Do you want to know about one of my favorite guilty pleasures?
You might have a similar one.
I love watching “House Hunters” on HGTV. There’s nothing better to do on a lazy Sunday morning than curl up on my couch—coffee in hand—watching and shouting at the television, telling the clueless couple to go with House #2 because they can just repaint the damn walls instead of making the horrible decision of going with House #1—the one the husband wants that’s $75,000 over budget but is big enough for him to build a custom brick oven for his artisanal pizzas.
But lately, I’ve noticed something about the way I feel after watching. Instead of feeling relaxed from binge-watching a silly show, and being grateful for not having to work, I started feeling resentful. I started to think, “Wait, why can’t I have the opportunity to buy a big fancy house? Why am I here instead, in this small apartment?”
And that resentment got me thinking about something that many of us do as we recover from divorce (or any major heartache). It’s a nasty habit that keeps us from being happy and able to love this new chapter in our lives.
We focus on what we lack.
When we’re learning how to get our lives back, it’s an easy trap to fall into. Once we start feeling bad about where we are, instead of being happy with it, we forget all the good stuff. And the roadblock only gets worse, because then we start telling ourselves things like this:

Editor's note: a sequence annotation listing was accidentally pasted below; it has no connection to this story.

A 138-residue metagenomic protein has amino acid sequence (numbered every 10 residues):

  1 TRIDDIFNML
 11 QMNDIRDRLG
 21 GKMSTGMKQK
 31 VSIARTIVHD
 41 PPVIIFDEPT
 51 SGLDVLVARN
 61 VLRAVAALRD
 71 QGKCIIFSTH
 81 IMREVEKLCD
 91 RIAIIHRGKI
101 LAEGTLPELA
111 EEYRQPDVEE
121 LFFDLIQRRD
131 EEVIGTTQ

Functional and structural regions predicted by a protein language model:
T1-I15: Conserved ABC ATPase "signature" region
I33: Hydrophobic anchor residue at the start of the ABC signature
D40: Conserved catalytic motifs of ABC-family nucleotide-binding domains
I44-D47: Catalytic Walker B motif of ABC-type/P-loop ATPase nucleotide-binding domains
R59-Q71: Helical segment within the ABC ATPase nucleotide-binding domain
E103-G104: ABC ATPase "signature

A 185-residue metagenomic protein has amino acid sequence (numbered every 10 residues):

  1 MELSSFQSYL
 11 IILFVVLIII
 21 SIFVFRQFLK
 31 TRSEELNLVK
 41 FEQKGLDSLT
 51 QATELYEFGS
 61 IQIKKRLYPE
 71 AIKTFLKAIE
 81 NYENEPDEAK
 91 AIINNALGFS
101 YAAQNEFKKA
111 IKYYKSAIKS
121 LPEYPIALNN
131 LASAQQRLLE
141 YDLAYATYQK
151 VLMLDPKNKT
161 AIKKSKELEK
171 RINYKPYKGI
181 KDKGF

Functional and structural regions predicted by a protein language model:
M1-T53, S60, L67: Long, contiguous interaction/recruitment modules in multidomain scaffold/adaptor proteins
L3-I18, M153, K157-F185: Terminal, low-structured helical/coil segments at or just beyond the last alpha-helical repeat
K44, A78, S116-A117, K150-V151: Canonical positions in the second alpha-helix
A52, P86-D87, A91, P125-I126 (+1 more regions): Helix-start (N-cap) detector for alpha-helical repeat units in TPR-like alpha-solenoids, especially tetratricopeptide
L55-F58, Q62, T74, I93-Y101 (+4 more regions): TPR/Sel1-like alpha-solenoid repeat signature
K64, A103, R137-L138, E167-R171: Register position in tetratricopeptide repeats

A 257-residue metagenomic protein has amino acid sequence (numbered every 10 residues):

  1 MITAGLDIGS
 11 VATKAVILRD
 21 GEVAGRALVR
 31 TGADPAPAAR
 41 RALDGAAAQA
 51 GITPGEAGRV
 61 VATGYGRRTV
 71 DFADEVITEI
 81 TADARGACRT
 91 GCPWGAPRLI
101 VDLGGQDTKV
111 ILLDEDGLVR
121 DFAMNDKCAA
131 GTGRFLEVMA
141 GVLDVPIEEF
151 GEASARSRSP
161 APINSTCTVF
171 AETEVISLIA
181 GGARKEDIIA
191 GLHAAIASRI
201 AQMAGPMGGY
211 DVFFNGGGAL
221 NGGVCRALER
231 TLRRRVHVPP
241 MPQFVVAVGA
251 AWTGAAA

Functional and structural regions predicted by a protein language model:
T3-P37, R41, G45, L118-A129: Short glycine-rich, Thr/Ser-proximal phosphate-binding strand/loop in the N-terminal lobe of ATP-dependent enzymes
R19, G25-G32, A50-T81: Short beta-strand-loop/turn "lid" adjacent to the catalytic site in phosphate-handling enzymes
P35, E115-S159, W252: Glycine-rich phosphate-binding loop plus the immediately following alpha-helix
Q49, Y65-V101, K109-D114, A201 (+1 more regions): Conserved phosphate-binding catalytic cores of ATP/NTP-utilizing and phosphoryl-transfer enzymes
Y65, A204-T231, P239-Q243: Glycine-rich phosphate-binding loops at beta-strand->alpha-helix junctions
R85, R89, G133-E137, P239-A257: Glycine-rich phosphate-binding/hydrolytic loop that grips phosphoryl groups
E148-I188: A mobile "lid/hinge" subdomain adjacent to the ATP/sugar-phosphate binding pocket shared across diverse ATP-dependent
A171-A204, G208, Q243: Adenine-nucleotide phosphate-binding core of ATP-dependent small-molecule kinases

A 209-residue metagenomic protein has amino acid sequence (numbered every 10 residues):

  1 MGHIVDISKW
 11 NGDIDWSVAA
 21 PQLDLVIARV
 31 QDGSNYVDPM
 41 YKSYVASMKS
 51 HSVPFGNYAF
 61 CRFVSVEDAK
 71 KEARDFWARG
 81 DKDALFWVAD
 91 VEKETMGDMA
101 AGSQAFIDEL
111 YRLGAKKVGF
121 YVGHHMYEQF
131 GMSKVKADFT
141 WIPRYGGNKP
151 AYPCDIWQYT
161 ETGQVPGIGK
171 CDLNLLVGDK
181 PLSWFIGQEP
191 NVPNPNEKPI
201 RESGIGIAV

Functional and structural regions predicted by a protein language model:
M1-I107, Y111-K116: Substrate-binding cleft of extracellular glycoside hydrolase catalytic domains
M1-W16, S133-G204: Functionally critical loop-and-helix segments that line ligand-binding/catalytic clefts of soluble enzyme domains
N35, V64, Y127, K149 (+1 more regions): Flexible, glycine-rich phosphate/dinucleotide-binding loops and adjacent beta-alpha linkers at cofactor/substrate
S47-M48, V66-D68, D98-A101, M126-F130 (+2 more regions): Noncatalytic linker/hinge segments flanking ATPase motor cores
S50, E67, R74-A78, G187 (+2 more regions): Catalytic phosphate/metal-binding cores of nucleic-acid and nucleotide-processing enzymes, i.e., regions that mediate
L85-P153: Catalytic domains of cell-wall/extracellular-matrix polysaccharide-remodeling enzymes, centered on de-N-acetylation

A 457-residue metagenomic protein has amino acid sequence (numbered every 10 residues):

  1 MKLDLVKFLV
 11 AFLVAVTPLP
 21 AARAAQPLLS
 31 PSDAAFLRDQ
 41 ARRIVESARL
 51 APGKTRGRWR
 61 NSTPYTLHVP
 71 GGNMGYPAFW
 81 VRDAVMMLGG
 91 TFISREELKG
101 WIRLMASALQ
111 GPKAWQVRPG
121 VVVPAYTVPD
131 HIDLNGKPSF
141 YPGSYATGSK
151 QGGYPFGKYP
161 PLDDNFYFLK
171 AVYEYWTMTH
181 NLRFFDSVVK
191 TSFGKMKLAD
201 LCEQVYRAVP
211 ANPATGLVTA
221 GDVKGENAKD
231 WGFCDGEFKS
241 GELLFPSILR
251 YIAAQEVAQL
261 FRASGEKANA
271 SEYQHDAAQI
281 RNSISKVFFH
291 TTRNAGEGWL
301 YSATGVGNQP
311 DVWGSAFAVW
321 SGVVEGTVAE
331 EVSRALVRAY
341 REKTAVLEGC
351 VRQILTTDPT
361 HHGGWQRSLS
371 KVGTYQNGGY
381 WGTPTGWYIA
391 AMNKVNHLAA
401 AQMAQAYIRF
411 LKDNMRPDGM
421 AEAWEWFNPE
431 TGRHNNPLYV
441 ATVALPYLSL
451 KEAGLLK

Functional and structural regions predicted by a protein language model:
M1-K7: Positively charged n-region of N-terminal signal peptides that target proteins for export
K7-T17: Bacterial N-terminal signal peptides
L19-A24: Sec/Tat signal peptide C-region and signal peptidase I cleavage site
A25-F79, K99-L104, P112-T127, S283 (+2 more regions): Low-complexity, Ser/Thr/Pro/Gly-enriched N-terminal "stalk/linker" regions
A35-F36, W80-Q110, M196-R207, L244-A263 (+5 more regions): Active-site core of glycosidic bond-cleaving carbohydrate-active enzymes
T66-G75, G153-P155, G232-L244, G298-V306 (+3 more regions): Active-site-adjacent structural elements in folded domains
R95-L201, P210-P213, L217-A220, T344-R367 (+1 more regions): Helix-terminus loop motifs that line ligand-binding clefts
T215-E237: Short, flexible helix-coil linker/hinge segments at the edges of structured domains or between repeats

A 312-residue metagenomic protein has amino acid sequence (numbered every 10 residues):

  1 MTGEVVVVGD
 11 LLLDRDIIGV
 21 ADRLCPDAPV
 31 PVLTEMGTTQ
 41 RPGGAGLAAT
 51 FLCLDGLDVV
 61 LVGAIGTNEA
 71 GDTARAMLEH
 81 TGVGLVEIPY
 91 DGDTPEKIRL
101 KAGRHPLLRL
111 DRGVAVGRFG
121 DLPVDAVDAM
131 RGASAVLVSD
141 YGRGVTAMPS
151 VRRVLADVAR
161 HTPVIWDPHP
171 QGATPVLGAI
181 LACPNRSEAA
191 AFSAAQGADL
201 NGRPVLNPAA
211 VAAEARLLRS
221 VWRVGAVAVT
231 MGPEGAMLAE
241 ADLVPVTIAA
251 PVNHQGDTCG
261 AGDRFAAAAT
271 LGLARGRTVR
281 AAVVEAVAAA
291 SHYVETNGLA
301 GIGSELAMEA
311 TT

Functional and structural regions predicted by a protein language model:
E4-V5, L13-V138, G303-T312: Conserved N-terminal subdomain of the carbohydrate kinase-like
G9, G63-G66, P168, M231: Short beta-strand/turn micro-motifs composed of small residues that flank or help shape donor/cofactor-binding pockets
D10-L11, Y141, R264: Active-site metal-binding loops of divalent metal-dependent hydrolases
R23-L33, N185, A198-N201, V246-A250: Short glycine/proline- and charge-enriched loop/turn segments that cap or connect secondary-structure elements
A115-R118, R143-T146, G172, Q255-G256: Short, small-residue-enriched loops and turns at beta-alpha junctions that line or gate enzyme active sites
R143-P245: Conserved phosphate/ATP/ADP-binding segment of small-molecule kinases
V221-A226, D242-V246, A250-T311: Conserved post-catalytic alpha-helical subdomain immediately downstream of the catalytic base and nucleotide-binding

“I’m too old to be single. I should have a partner.”
“I should still be happily married right now.”
“I should be as successful as the family and friends I have on social media.”
“I should have as much money as all those news articles say I should.”
This way of thinking is dangerous as we move on because it relies on some external force to dictate how our lives should be. But only we have the power and control to do that.
The next obstacle: We compare ourselves to others.
We fall into the social media trap of spending our precious time looking at the heavily-edited representations of other people’s lives on Facebook or Instagram, and we start to compare our own lives to the illusions they post.